3rd end, up 1-0, Gushue makes what appears to be a perfect freeze on his last shot. His shooter comes to the face of the rock when a little high side would have been better.  He's heard on air say "it's still not going anywhere" but he must have been talking about the Northern Ontario stone that he frooze against, which was nestled against another rock. As predicted, after Jacobs hit a sliver of the Gushue rock, slashing it out of the four foot, his other stone did not go anywhere. NO scores a deuce and we get a brand new Vic Rauter phrase "Calling Doctor Jacobs for surgery".  

In the 4th end, Gushue has hammer down 2-1 and faces this with third Brett gallant's last shot:

Gushue is Red

They discuss whether to hit with hack weight but Brad decides to play the freeze.  The problem with this call is he will likely need to make a more difficult shot later to remove the back yellow in order to score multiple points.  The call leaves open the opportunity for 3, but reduces the chances for a deuce.  I prefer the hit but either call can be argued competently. 

5th end, tied 2-2 without hammer, NL second Adam Casey's last rock.  Brad G. elects to hit this top yellow rather than the back one:

Gushue is Red

Gushue could have chosen to hit the back yellow and roll behind centre.  This alternate call brings play back behind the centre.  I understand what Gushue is hoping for.  If he rolls open and NO misses the hit and roll, he may be left with a double.  A case could be made for either call.  If it is later in the end I expect Gushue would have called to hit the back stone. 

8th end, Gushue is now down 4-3 without hammer and calls a time out on third's first stone.  The decsion is whether to come around to the back four with several rocks in the house, or to throw up another centre guard.  

Gushue is Red

I preferred the center guard.  Coming in this early reduces the chance for a steal. There was a comment that Jacobs might not peel the centre.  This isn't likely but they would prefer NO to be aggressive and draw.  At this stage, a blank or force has little difference, NL chances will be roughly 15% to win.  The center guard increases the chance of a steal and I prefer attempting a steal at all costs with a force as the other result, even if you increase the risk of a deuce.  

Gushue is held to one in the 9th and trails by 1 without hammer in the final end. Following an unfortunate tick on a Ryan Fry peel, Gushue is left on the pin and ends up with a steal, sending the game into an extra end.  

Despite being outplayed for most of the game, there still is a glimmer of hope for Newfoundland.  Anotherexample  of why starting with hammer is such an advantage.  If similar scores were put up but in an alternate universe Brier with NO starting with hammer, the game would have gone as follows:
NO 2 up, then 1 up with hammer, then 3 up, then 2 up with hammer, then up 3, then up 2 with hammer.
Starting with hammer for NL allowed them to stay within two points and ultimately scrap back in the last end to force an extra.  Unfortunately, a pick on Adam Casey's first rock and then a hog on his second and the game went to Jacobs.

Sunday games coming up in Part II...

Tuesday, March 19, 2013

March 14, 2013 with Rick Lang

3-time Brier Champion Rick Lang joins Jordan & Kevin on the show following Brad Jacobs win at the Brier. We touch up on the importance of Jacobs win in the area, the Women's World Championship and the most famous shot in Brier history from the eyes Rick Lang himself.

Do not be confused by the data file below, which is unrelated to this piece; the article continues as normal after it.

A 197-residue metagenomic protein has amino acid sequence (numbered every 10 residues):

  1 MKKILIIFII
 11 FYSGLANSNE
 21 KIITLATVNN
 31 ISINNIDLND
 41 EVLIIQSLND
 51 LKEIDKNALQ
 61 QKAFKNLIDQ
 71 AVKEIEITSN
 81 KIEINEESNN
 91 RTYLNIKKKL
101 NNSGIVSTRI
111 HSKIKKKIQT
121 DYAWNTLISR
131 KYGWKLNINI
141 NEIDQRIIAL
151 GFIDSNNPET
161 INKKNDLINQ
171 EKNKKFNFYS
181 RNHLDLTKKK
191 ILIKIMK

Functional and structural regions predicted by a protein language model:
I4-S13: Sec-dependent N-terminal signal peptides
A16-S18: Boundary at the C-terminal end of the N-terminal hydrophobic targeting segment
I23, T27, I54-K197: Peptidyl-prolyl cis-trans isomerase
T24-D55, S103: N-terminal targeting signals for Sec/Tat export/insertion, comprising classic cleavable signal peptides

Check out this episode!

Saturday, March 9, 2013

ATH, 03/09: At the Brier with Jamie Koe

Gerry and Kevin are joined by the skip from the North West Territories, Jamie Koe to discuss the 2013 Brier and curling up in the Great White North. 

Check out this episode!

Let Me Root, Root, Root for the Home Team...

And they didn't win, and it's a shame, arguably on several levels.  It's a shame that the Home Team, Alberta, whose lineup was ceremoniously shouted out by 11,855 fans during the team introductions, will not continue to play over the weekend.  It's a shame that these same fans shouted, jeered and catcalled during the very late stages of the round robin, first for Glenn Howard and then for Jeff Stoughton's final shot.  It's a shame that curling is stuck between two generations of fans, and I don't know which side of that fence I am on.

Jeff Stoughton's final extra-end draw against BC

It was one of the longest days at the Time Horton's Brier in my memory.  Before the morning draw, odds were long that Team Alberta could survive the day with two wins AND have other teams stumble to the finish.  Martin's odds were at their lowest right before Newfoundland skip Brad Gushue's final shot in the 6th end of their morning game.  Leading 3-2 with hammer, and sitting 3rd and 4th, Brad had a makeable "crotch" double for at least 2 and possibly 3 points.  Needing to hit both stones simultaneously (or possibly one stone first), he hit the other rock and scored a mere single to increase his lead to 2 points.  Still down 2, Alberta was able to battle back and score a deuce in the 10th end to win 6-5 and keep their play-off hopes alive.  Would that miss come back to haunt Newfoundland and the rest of the field?

With a shocking Manitoba loss to the Territories during that same draw, suddenly four teams had 3 losses and the potential to drop to 7-4, and a possible tie-breaker with Alberta.  With two of those teams playing each other, Newfoundland and Quebec in the afternoon draw, Martin needed only one other team to falter in order to have a chance.